The opportunities we face and the problems we tackle

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Fatherhood is emerging as a key issue in a wide range of areas of public concern – criminal justice, education, poverty, family separation.

The National Service Framework for Children, the core standard for all statutory children’s services, has highlighted the importance of fathers in the lives of children.

  • “The role of fathers in parenting their children is frequently overlooked. Their contribution to their child’s development and well-being is important. Good parenting by fathers can significantly promote their child’s development….Good parenting by fathers is associated with better mental health in children, higher quality of later relationships, less criminality, better school attendance and behaviour, and better examination results.” (Standard 2, 3.6, p.69)
  • “Involvement of prospective and new fathers in a child’s life is extremely important for maximising the life-long well-being and outcomes of the child (regardless of whether the father is resident or not). Pregnancy and birth are the first major opportunities to engage fathers in appropriate care and upbringing of their children.” (Standard 11, 5.6, p.11)

The ‘Core Offer’ of the Children’s Centre Guidelines has highlighted the importance of engaging and consulting with fathers.

Thirty years of research into child development has uncovered unequivocal evidence that the active and positive involvement of fathers is good for children in terms of their future educational and emotional development. (The best review of the literature, now in its 4th edition, is Lamb, ME (2004) The Role of the Father in Child Development (Wiley, NY). You can download an earlier summary of the literature from this website, What good are dads.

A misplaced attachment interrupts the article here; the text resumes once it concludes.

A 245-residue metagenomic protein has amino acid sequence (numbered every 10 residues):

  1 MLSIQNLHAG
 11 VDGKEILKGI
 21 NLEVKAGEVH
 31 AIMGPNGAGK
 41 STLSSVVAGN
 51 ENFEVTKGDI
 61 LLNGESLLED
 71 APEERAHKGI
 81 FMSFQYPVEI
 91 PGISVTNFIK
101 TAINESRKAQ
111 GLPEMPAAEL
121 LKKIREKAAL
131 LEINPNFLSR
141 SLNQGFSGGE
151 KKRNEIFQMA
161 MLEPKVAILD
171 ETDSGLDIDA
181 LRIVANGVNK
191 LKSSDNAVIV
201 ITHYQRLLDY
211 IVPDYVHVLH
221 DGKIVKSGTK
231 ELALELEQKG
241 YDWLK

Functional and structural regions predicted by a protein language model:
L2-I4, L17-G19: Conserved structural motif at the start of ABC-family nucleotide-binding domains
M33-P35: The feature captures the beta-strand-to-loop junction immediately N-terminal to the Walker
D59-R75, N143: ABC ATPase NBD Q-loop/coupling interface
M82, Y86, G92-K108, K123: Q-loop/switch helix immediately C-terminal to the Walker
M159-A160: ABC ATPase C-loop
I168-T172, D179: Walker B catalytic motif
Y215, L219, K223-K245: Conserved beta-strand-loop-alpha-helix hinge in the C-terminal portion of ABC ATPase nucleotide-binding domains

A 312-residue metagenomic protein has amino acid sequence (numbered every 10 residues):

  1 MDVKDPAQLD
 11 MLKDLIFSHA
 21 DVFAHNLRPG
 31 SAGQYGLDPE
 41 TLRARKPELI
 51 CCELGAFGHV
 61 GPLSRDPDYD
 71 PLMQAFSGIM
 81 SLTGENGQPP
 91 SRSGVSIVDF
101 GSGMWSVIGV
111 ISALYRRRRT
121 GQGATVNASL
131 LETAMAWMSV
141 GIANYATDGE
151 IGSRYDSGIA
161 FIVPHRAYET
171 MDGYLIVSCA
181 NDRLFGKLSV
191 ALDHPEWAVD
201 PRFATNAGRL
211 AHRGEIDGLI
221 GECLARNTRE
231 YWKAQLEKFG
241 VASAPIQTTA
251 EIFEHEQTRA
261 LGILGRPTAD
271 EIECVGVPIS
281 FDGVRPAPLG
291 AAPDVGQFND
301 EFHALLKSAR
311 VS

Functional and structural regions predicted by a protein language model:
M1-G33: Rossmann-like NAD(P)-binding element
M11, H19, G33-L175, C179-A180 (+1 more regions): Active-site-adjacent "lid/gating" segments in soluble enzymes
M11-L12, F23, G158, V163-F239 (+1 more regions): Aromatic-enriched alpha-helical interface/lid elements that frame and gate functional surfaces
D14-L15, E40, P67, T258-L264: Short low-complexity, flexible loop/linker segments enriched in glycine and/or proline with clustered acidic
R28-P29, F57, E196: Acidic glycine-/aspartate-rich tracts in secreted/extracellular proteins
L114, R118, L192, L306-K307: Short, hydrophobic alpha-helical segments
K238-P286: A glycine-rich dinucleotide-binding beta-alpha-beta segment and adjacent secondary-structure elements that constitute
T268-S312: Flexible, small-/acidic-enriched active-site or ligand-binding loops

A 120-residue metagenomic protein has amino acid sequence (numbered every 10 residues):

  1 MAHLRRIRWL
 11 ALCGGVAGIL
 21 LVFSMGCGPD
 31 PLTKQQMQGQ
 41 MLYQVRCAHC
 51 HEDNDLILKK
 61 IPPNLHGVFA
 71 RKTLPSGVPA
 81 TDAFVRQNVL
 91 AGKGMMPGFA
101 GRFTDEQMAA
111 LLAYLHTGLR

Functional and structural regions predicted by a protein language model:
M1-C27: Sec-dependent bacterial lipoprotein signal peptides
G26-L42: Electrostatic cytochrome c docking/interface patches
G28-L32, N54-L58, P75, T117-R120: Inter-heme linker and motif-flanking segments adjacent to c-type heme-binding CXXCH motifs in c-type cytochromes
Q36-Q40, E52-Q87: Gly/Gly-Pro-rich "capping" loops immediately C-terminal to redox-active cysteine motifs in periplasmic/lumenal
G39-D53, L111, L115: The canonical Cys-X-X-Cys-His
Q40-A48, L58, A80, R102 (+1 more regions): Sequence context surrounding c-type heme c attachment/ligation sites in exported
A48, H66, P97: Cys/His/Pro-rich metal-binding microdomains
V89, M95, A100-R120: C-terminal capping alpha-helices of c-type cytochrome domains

Fathers’ aspirations are changing rapidly: in every social group, men want to be more involved in their children’s lives to an unprecedented degree.

Parents are sharing caring and earning roles as never before: more than 50% of mothers of under-fives in two-parent families are employed; fathers’ care of infants and young children has risen 8 times over 30 years; fathers of school-age children in dual-earner families undertake more childcare than any other carer (professional or extended family).

Profound and continuing social changes (including low fertility; changes in women’s education and expectations; earlier and more frequent separation and divorce; and the restructuring of the labour market) guarantee ongoing change.

A high profile public debate about fatherhood, though distorted, is being driven by separated fathers’ organisations.

The 2005 Labour Party Manifesto identifies the importance of providing more ‘opportunities’ for fathers to play a greater part in the raising of children ‘including’ through ‘leave arrangements.

A high level of political interest has emerged as the issue has been taken up by the Opposition.